|5- Knowledge Is Power.|
(Continued from Blog 3-'Sweats In The City').
TUES.13th APRIL '10.
'WHAT AN EMOTIONALLY EXHAUSTING DAY. MY APPOINTMENT LEFT ME FEELING VERY ANGRY. AFTER BEING IN A MATERNITY UNIT WAITING ROOM (BABIES!) I WENT IN AND THE SPECIALIST SAID "WHAT CAN I DO FOR YOU?". DUH, BASICALLY GETTING INFO. WAS LIKE GETTING BLOOD FROM A STONE. SO FAR NO-ONE HAS SPOKEN WITH ANY LEVEL OF SENSITIVITY. IT'S UNLIKELY MY HORMONE LEVELS WILL CHANGE BUT I'M TAKING 6 MONTHS OF HRT JUST TO SEE*. HE KEPT SAYING VERY MATTER OF FACT "YOU CAN HAVE A BABY WITH A DONOR EGG"** LIKE THAT MAKES IT ALL O.K. I DON'T CARE ABOUT THAT RIGHT NOW, I CARE ABOUT MYSELF N THE PRESENT AND HOW I MOVE ON. I HAD TO ASK THE QUESTIONS, I HAD TO ASK ABOUT COUNSELLING. IT'S LIKE NO-ONE CARES.'
This was the day I saw the specialist at the hospital to discuss options and hormone replacement therapy. I was led to believe by the endocrinologist (a pleasant lady who I wish I'd had more contact with) that my results would be explained in more detail. Although I appreciate the quick turnaround of patients and how busy doctors are, I foolishly thought he'd have read my notes before I entered the room. The irony that the consultation room was in the outpatients maternity unit of the hospital was definitely not lost on me. I think I actually laughed out loud when I sat down to wait and looked at all the pregnant women and babies around me. Needless to say it wasn't a joyful laugh but one of disbelief!
As it happened I found myself having to explain my situation to date which, considering it was all so fresh and raw, proved quite challenging for me. I'd barely had time to even start to process my diagnosis, let alone describe it in detail. In hindsight I should have taken someone with me to the appointment, I would recommend others to do this. What I still don't understand to this day is how matter of fact and blasÃ© the specialist was, as if we were discussing a common cold! It's not about wanting sympathy but a woman who has recently discovered she is infertile should surely be treated with a certain amount of compassion. *The fact that I thought maybe there was a pill I could take to jump start my ovaries again, that maybe HRT does this, speaks volumes as to how little was explained. I left the hospital that day none the wiser as to what it all meant, all I knew was that it felt as if the bottom had dropped out of my world and I was left swinging, helpless and lost.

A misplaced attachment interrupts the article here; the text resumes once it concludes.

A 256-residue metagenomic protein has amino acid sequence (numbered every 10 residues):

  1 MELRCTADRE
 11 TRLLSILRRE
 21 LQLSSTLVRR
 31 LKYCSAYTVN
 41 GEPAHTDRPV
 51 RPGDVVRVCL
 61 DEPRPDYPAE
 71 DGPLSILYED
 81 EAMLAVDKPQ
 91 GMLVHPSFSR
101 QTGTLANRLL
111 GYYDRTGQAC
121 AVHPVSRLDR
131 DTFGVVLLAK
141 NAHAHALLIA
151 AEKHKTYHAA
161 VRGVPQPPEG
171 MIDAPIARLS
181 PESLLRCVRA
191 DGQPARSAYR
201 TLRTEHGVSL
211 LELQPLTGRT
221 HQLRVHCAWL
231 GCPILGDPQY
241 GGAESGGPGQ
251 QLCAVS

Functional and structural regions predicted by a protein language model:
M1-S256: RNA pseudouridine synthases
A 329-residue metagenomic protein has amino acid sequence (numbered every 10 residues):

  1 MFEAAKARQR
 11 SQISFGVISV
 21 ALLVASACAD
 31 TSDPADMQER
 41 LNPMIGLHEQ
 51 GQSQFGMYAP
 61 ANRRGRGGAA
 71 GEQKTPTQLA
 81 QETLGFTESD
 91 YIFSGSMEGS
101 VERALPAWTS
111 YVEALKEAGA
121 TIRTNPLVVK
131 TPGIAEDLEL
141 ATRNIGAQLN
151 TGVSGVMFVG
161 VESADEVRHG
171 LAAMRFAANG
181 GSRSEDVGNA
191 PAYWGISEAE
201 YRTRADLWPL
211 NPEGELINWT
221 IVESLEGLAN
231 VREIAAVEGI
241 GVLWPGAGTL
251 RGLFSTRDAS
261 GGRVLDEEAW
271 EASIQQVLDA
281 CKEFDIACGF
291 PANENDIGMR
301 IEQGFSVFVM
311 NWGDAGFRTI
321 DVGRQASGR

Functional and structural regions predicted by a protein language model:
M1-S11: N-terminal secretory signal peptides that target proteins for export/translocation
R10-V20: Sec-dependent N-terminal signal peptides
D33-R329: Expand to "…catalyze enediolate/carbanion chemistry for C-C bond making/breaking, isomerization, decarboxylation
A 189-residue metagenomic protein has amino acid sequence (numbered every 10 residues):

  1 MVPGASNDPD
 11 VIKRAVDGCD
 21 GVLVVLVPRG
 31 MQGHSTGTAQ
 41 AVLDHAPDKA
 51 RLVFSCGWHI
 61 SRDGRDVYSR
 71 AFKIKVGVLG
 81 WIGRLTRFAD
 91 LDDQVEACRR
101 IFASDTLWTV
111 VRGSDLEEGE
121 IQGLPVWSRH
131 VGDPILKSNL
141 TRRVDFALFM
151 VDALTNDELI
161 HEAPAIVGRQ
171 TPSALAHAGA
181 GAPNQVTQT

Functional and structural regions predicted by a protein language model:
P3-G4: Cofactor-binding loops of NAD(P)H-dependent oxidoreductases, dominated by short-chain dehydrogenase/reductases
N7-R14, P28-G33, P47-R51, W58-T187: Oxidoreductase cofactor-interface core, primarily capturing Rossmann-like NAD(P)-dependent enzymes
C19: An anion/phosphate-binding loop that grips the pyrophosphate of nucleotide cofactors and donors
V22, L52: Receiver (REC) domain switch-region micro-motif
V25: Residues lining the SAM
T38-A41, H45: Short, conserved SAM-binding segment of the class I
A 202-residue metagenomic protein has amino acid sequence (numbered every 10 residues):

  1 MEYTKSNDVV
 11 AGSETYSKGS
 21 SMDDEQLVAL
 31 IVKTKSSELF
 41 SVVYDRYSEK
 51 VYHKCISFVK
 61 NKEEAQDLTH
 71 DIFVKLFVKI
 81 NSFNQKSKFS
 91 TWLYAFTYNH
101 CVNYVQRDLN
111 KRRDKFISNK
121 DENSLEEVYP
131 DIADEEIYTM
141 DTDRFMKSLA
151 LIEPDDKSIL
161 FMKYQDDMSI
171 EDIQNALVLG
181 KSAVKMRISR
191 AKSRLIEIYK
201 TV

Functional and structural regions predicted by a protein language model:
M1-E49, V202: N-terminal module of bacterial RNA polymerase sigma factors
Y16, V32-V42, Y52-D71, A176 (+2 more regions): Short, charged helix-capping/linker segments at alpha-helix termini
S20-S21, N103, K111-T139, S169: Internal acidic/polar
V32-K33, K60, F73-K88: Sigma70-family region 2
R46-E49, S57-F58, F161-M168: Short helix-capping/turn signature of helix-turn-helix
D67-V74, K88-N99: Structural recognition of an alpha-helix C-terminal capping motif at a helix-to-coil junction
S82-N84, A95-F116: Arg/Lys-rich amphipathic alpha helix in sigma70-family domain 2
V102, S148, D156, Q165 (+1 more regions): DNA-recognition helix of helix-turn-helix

It never ceases to amaze me how certain people come in to your life just when you need them, as if it's divine timing! I am forever grateful that at the time I was working with a lovely lady who, after I had confided in her, paid for me to see a specialist she knew privately. Her generosity, not just in the obvious sense, but of spirit completely blew me away. I had an appointment on Harley Street in London where I spent half an hour with someone who went through my blood tests with a fine tooth comb and explained what all the different abbreviations and numbers meant. This man looked me in the eye and acknowledged how difficult a time it must've been for me. That in itself meant more than I could possibly express. **He was surprised I hadn't had a pelvic scan just to make sure everything looked o.k should I ever wish to conceive using a donor egg in the future, just another pro-active measure that I was clueless about because it had never been mentioned before. (As I look back I wonder if this was because when the hospital specialist asked if I was intending to try to get pregnant, I explained that I was single and it wasn't something I was contemplating at that time. On my speaking those words there was a perceptible shift in his demeanour, I guess I was no longer someone who needed immediate help and so the conversation returned swiftly to HRT). I left the private appointment knowing that I couldn't change the outcome of my diagnosis but educated as to why HRT is vital for a woman of my age.....nothing to do with reversing the menopause! Immediately following that meeting I went a few doors down Harley Street and had a pelvic scan which revealed that everything looked pretty good. This is just another example of knowing your body better, it may not have been necessary at that time but in light of the situation I was in, I didn't want to have any more surprises sprung on me at a later date should I ever choose to try and conceive with a donor egg.